Though the sheer variety can seem overwhelming, most of the therapy you'll encounter out there will be some variation on one of these three genres of clinical practice. There's talk therapy (usually psychodynamic or humanistic/Rogerian therapy), which probably looks the most like therapy that you've seen on TV — you have an ongoing conversation with your therapist, guided by the principles of whatever method they practice. Talk therapy is often good for people who have an issue they want to unpack — like a difficult childhood, or a bad relationship — and aren't sure of how it is impacting their life.
Then there's cognitive behavioral therapy, which is based on the theory that the ways we think, feel, and act are interrelated. CBT can often help people deal with phobias, compulsions, and counter-productive behavior (like constantly ruminating on negative thoughts). Family therapy addresses the family as a unit — so if you're having a problem with your partner, you'd bring your partner into the treatment process, rather than simply discussing the problem one-on-one with your therapist.
Deciphering a therapist's credentials can also prove a challenge. Licensed clinical social workers (LCSW), licensed social workers (LSW), marriage and family therapists (MFT), psychologists, and many other folks can offer talk therapy. Often, the techniques they use, the years of practice they have under their belts, and your rapport with them matter more than the specifics of their certification, but ultimately, that's a call for you to make. Just make sure that they do have a valid license to practice in your state.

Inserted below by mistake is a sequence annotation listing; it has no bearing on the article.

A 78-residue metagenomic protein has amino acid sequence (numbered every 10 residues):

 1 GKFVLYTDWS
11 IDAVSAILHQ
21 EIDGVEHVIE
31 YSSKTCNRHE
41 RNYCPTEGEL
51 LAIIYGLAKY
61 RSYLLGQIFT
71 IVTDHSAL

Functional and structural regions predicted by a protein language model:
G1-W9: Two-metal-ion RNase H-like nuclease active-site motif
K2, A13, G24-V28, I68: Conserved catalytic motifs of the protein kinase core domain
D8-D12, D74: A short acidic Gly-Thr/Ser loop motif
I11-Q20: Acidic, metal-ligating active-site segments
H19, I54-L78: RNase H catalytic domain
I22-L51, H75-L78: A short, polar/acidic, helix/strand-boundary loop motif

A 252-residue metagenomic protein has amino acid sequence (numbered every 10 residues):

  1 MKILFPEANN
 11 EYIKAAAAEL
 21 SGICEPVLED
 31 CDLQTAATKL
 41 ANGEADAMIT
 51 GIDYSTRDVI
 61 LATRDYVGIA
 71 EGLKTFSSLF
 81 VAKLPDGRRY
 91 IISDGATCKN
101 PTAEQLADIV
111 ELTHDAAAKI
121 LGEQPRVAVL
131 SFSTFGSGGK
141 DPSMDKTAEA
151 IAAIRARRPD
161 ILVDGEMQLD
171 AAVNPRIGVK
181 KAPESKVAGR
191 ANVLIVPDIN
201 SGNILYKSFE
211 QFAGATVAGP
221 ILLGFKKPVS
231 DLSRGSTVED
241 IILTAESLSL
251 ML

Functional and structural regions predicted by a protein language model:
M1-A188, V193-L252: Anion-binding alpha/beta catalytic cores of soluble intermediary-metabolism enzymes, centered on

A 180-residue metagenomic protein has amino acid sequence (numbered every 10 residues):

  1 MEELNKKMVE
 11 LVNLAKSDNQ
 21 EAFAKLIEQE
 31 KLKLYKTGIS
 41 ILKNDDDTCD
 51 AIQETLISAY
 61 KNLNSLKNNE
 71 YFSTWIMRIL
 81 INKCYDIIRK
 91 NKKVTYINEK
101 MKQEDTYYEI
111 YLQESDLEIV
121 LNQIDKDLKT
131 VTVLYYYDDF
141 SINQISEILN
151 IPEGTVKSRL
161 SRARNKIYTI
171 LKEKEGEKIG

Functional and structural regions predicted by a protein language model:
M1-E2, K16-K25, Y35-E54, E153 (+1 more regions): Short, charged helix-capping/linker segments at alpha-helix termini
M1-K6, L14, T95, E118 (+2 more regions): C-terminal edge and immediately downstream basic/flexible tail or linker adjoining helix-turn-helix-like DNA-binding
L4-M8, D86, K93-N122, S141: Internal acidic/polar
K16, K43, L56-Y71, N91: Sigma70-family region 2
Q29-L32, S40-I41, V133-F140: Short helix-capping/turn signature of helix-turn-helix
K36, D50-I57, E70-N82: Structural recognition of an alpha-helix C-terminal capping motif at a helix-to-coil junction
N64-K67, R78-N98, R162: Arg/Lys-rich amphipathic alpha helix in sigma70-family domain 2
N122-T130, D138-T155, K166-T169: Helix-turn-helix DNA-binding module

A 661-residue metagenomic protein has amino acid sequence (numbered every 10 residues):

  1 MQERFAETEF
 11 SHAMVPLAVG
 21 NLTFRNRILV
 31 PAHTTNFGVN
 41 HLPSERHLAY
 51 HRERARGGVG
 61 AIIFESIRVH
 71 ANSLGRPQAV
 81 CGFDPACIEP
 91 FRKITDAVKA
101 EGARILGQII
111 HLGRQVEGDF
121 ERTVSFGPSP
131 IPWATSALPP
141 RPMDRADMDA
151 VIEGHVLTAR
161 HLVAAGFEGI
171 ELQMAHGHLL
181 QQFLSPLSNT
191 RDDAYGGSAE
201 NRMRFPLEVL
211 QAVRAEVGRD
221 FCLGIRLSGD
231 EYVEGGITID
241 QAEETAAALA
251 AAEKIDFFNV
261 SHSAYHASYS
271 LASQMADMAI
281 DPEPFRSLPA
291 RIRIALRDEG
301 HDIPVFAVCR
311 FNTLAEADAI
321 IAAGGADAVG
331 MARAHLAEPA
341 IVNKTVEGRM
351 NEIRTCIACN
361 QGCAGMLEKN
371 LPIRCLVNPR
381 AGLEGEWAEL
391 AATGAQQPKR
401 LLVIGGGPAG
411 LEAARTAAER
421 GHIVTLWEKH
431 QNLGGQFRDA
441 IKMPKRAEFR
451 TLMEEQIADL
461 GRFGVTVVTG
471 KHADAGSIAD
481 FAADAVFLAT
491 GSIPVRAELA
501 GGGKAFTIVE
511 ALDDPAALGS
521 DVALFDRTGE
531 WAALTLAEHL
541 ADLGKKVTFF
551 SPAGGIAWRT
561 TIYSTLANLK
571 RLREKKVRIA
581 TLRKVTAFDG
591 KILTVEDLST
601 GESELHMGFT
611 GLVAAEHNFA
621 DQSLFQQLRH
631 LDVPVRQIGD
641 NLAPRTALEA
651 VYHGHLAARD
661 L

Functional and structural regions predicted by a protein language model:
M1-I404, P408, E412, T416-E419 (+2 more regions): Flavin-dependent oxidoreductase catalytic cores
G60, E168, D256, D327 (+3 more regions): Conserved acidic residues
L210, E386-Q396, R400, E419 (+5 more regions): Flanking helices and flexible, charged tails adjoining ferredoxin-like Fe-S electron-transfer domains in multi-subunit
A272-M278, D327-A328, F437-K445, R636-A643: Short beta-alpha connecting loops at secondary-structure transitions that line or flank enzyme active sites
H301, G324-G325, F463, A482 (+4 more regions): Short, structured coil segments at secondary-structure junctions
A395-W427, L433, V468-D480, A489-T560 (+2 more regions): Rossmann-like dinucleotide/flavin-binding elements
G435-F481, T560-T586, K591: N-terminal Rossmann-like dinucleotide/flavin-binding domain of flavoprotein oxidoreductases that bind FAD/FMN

3. Find Some Therapists Who Seem Promising
Often, the most effective way to find a good therapist is to talk to your friends. If you have friends who are in therapy with a therapist that they like, that therapist will often offer a recommendation of another therapist they know who is taking new clients.
However, if you don't know anyone currently in therapy, only have friends who are in therapy with therapists who they feel "meh" about, or don't feel safe asking the people you know for referrals, there are plenty of online resources to help you out. Psychology Today hosts a site called Find A Therapist, and the American Psychological Association maintains a similar Psychologist Locator site that can help you find a therapist who specializes in your preferred area. And if you have health insurance, there's also usually a mental health site or hotline where you can get referrals to therapists who take your insurance.
After you've found a few names that seem promising, Google them — whatever you find about them online, be it praise, bad reviews, or a really janky personal website, will be illuminating.
4. Call Your Prospective Therapists
Possibly the most intimidating part of the process is calling up all your potential therapists to make appointments for introductory appointments. So if this part feels difficult, don't beat yourself up — calling up a stranger and telling them that you need help can make us feel very vulnerable, and you should be proud of yourself for being able to take this step.